“The point to this litany is that the international security situation is fluid; on the one hand, we’ve got to hedge against strategic surprise, and on the other, we should be working to identify trends that bear watching now.  Early identification of evolving challenges and timely engagement using the full range of national power will save us considerable grief in the future.  While the wars we’re fighting today demand our focus, we need to be careful that we don’t become so near-sighted that we fail to see what’s developing around us.    We are going to need to take some important steps if we are to ensure the future of our nation over the long-term - say the next thirty to fifty years – is a bright one.  We must remain engaged in shaping the global environment.  That means we are going to have to take some significant steps in restoring the international community’s confidence in the United States after how we have handled Iraq, and the attending problems like Abu Ghraib and Guantanamo.  We must ensure that our alliances remain strong, and evolve as our security environment evolves.  This is particularly true regarding the continuing health and future of NATO, but other partnerships will suggest themselves in the future, and we must be open to considering them as they appear.  And we will need to take some proactive steps to maintain a positive presence throughout the world, whether that be through maintaining a robust naval presence, which this nation has done historically but today will require a larger Navy or through training and equipping the security forces of friendly nations to enable them to be more active partners in the war on terror. 

“So these are the challenges that confront us.  These and plenty more yet unimagined.  Generally, in the strategic sense, “challenges” are a euphemism for “conflicts” when people talk about future interactions with rival groups or nations.  We anticipate conflicts because we anticipate that our image of the world and our place in it will somehow collide with our challenger’s image of their world.  How and when that collision happens and how it is resolved is the great test for our future generations. 

“But pay careful attention – because these collisions come about because of competing world images, we would do well to thoughtfully consider the answer to the question, “what is our place in this world.”  Strategic vision, you see, is not only about looking out toward the future. It is about self-reflection as well.  How we answer that critical question should be the single unifying principle under which we organize the full range of our national priorities – our diplomatic effort, our economic engines, our own domestic priorities as well.  In short, how we act with and react to the rest of the world in every facet.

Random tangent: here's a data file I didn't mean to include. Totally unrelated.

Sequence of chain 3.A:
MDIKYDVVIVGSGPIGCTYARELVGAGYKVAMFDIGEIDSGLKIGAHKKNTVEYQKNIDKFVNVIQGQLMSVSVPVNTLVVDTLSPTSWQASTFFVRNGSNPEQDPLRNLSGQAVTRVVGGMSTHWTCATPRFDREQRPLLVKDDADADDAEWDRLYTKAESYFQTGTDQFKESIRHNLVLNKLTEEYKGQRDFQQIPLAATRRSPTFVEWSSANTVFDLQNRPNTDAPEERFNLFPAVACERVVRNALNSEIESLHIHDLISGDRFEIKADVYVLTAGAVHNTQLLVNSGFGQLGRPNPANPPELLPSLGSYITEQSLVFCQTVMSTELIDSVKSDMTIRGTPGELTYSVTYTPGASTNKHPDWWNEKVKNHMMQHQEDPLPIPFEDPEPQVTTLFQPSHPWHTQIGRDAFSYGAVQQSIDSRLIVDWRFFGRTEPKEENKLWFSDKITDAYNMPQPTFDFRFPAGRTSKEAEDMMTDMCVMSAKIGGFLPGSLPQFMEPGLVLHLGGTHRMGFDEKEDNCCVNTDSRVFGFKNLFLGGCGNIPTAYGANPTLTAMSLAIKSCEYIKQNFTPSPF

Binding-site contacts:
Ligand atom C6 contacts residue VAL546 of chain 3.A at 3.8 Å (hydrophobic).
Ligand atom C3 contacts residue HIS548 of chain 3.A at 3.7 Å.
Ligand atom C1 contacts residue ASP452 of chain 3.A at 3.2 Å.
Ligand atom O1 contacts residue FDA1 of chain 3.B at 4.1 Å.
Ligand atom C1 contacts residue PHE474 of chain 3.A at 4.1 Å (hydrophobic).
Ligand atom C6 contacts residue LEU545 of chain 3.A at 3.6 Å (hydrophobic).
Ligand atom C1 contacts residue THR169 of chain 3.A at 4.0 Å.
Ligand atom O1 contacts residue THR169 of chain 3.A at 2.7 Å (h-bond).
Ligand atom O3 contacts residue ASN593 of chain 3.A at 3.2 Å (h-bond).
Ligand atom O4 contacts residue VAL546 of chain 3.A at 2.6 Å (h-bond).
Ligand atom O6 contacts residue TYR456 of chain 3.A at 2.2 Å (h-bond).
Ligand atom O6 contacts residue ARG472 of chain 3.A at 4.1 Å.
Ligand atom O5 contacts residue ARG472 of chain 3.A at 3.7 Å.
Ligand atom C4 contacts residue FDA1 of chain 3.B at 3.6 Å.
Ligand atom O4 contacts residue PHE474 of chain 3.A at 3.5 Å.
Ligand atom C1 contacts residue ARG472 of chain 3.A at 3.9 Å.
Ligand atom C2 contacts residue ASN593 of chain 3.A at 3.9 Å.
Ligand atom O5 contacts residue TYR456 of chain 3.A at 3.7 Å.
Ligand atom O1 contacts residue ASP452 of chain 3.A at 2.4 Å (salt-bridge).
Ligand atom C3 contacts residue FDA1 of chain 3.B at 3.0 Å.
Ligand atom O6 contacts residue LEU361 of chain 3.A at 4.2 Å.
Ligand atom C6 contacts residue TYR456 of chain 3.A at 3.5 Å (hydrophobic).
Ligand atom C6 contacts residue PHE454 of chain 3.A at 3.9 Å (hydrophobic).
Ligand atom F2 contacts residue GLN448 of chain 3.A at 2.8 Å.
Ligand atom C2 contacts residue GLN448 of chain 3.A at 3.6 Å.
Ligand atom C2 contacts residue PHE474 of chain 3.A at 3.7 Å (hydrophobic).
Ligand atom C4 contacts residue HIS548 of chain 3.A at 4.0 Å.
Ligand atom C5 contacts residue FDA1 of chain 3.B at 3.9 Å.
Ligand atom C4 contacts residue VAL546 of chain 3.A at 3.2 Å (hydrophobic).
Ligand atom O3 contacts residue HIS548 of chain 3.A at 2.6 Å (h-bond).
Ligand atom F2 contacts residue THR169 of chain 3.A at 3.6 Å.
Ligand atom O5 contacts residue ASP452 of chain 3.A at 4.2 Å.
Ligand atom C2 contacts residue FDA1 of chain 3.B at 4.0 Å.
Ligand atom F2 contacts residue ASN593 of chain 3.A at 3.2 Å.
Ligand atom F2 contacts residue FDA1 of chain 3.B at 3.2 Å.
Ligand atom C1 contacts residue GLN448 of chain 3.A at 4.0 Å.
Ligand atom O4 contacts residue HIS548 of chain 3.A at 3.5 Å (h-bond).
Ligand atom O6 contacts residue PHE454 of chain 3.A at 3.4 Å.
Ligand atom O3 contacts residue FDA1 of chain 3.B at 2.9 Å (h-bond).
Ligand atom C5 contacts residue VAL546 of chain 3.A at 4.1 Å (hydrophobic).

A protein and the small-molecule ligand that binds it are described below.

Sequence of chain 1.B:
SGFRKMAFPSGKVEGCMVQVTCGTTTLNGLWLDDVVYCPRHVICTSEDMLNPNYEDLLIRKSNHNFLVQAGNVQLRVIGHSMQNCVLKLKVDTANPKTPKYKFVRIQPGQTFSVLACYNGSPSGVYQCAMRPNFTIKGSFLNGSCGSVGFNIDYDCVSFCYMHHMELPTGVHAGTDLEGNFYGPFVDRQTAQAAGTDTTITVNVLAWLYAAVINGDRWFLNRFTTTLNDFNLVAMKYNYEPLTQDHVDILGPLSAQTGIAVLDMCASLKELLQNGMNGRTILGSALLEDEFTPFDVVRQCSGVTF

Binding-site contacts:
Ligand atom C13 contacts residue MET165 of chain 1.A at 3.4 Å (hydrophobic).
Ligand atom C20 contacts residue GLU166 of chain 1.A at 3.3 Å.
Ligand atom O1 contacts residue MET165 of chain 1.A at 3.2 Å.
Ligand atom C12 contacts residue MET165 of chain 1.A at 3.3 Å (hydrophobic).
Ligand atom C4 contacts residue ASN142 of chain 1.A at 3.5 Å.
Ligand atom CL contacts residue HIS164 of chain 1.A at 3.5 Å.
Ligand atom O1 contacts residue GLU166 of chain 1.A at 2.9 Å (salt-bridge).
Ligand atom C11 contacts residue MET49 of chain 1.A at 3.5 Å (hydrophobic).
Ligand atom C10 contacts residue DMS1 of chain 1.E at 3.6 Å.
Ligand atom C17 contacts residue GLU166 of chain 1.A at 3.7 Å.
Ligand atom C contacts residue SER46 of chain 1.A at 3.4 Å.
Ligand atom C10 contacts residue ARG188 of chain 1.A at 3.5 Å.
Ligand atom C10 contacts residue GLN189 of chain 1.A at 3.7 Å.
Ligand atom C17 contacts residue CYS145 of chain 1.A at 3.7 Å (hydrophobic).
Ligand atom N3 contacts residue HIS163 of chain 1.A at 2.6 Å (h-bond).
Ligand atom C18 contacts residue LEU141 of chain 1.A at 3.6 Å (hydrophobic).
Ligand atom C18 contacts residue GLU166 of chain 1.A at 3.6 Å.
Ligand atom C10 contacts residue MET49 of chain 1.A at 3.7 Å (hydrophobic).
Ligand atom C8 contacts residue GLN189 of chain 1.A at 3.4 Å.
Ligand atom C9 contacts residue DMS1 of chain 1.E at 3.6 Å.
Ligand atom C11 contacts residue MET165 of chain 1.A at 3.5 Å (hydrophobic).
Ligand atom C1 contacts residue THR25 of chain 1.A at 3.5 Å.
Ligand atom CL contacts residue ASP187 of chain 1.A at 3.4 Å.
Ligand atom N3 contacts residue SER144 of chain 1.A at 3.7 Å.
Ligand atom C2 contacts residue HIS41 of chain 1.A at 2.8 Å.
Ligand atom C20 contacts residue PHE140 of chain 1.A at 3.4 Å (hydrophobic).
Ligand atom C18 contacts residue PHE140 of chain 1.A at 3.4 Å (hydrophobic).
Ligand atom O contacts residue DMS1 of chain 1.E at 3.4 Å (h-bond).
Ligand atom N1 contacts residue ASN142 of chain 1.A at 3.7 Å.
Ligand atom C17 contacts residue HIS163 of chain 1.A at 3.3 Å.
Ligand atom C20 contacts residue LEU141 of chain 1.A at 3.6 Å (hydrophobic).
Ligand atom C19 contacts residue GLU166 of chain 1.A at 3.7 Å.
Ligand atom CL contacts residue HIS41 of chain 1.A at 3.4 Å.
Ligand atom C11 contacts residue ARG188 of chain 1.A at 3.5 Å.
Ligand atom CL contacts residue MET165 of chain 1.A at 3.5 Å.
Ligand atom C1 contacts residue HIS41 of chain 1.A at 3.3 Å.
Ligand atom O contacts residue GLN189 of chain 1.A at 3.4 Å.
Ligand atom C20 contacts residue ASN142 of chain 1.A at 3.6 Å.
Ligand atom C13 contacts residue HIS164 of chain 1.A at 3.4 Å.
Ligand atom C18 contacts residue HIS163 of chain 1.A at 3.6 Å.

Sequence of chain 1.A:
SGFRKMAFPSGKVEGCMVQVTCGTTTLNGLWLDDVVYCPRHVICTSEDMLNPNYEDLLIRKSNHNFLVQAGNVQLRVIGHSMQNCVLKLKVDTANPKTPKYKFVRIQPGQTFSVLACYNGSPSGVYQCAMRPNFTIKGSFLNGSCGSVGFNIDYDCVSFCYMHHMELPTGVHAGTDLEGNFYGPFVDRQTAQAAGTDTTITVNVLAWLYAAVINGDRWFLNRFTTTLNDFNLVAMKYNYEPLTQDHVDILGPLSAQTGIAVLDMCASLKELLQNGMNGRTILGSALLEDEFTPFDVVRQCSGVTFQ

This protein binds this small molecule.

“Great leaders like Winston Churchill, or Harry Truman, were recognized as extraordinary not only because they lead their nations through war, but because they mobilized nations, economies, and peoples.  If the Untied States is to continue to be a great nation, we must attend to all the elements of that greatness.    We do not wish to be consigned to the dustbin of history, after all.  It has been said before the United States is the indispensable nation.  That is so, and I believe that we should aspire that it remains so.  History has shown us what happens when we disengage from the world.  It took us two world wars to learn that lesson, but we understood it well enough to win the Cold War.  Indispensable, however, is not and need not become synonymous with “all pervasive” or “domineering.”  Certainly, we are an engine of the world’s economy, and our fortunes in that sense are inextricably intertwined with the rest of the planets’. 

“But how else should we think about it?  I believe we should strive to be indispensable not in the sense where others must seek our permission to act but rather because they desire our approval for their actions.  We should strive to be indispensable not in the sense that we require compliance with our demands but rather because we inspire by our standards.  We should strive to be indispensable not because we insist on patronage, but because we offer generosity.  And, we should strive to be indispensable not because our wrath is to be feared, but because our strength is to be valued.